The Blog of Pastor Mike Wilkins
"The long run" referred to in the title of this blog is, in the first place, the many years Mike Wilkins served as West London's solo pastor, and then its Senior Pastor, since he and his wife Deb moved to London (and this church) in 1984.
In these past few years (beginning November 2011,) Mike's various health challenges, particularly a serious and ongoing case of cancer, has added another layer to the "long run" metaphor, and lots to blog about. Mike is currently on an extended Sick Leave, but generally worships with the church family on Sunday mornings.
With the publication of a book he wrote in 2016 entitled "Glory in the Face" (now available electronically and in paperback from Amazon.ca, and other online venders), Mike has just launched a new website, which will serve as a sort of scrapbook for readers of the book, with relevant background photos, for example, of That Last Final Solo Canoe Trip in May, 2011, as well as additional information about the book, and--coming soon--a new set of blog posts, mostly about the peace of God and the joy of the Lord and the face of Christ and the strength to face anything. You'll find the new website now at www.gloryintheface.com.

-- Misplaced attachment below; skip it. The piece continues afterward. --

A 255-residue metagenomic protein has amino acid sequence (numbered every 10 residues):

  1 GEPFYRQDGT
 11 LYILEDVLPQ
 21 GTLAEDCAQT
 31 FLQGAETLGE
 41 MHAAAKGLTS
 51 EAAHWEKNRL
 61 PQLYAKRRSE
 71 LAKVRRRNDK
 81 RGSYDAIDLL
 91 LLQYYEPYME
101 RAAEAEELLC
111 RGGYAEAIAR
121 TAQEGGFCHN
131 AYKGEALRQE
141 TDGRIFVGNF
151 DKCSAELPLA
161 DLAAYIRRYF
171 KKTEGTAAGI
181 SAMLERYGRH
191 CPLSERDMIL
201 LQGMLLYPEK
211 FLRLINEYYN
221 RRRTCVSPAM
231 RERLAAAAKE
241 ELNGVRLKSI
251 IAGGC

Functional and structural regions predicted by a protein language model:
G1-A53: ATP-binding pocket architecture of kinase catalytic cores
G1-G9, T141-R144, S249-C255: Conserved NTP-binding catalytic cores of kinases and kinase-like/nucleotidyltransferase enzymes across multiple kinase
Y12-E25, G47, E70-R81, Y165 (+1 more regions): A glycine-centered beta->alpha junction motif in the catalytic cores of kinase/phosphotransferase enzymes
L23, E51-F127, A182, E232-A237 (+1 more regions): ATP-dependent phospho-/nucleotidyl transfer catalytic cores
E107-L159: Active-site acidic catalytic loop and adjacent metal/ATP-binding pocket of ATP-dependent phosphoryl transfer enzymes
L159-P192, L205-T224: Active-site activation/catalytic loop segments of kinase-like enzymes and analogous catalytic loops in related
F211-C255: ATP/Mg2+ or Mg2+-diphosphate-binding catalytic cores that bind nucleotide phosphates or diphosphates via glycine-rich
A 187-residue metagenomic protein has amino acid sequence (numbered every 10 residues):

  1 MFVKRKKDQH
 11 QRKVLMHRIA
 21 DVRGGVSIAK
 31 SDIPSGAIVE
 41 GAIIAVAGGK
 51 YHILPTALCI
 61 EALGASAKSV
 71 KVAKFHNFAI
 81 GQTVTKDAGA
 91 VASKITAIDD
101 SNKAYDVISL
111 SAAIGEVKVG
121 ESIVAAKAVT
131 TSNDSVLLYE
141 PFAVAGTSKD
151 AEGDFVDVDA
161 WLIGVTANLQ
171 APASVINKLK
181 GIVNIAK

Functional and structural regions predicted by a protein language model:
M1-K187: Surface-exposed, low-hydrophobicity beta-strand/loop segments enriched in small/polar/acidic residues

Dec25SunDecember 25, 2011
Many years ago, when it was my great ambition to become a Professor of English Renaissance Literature, and to lecture at some charming Canadian university (with leather patches on the elbows of my corduroy jacket, of course), my Three Dead Men (that is, my three non-living role models) were John Milton, John Donne and George Herbert: to me, the Christian good guys in the world of English Renaissance poetry.
And so it was, that as I woke up on the second day at home since being discharged from the hospital, I remembered this favourite sonnet of mine, written by Milton about his inability to serve the Lord as he intended to, because of loss of his eye-sight. With apologies to all those who actually hate poetry.
When I consider how my light is spent
E're half my days, in this dark world and wide,
And that one Talent which is death to hide
Lodged with me useless, though my Soul more bent
To serve therewith my Master, and present
My true account, lest he, returning, chide.
"Doth God exact day-labour, light denied?"
I fondly ask. But patience to prevent
That murmur, soon replies, "God doth not need
Either man's work or his own gifts. Who best
Bear his mild yoke, they serve him best. His state
Is kingly! Thousands at his bidding speed
And post o're land and ocean without rest.
They also serve who only stand and wait."
All of which is to say that I am already really looking forward to getting back to work, preaching and teaching the gospel of our living and glorious Lord Jesus Christ (Merry Christmas to you all, by the way!) -- and that I am very clear on the gnarly truth that, for me just now, my service to the Lord is to "stand and wait." Well, actually to lie around and wait, which I will now get back to! But let me, before signing off, say "Thanks so much for all the love and concern expressed to Deb and me. We feel the love and the prayers and your faith in the great God we serve."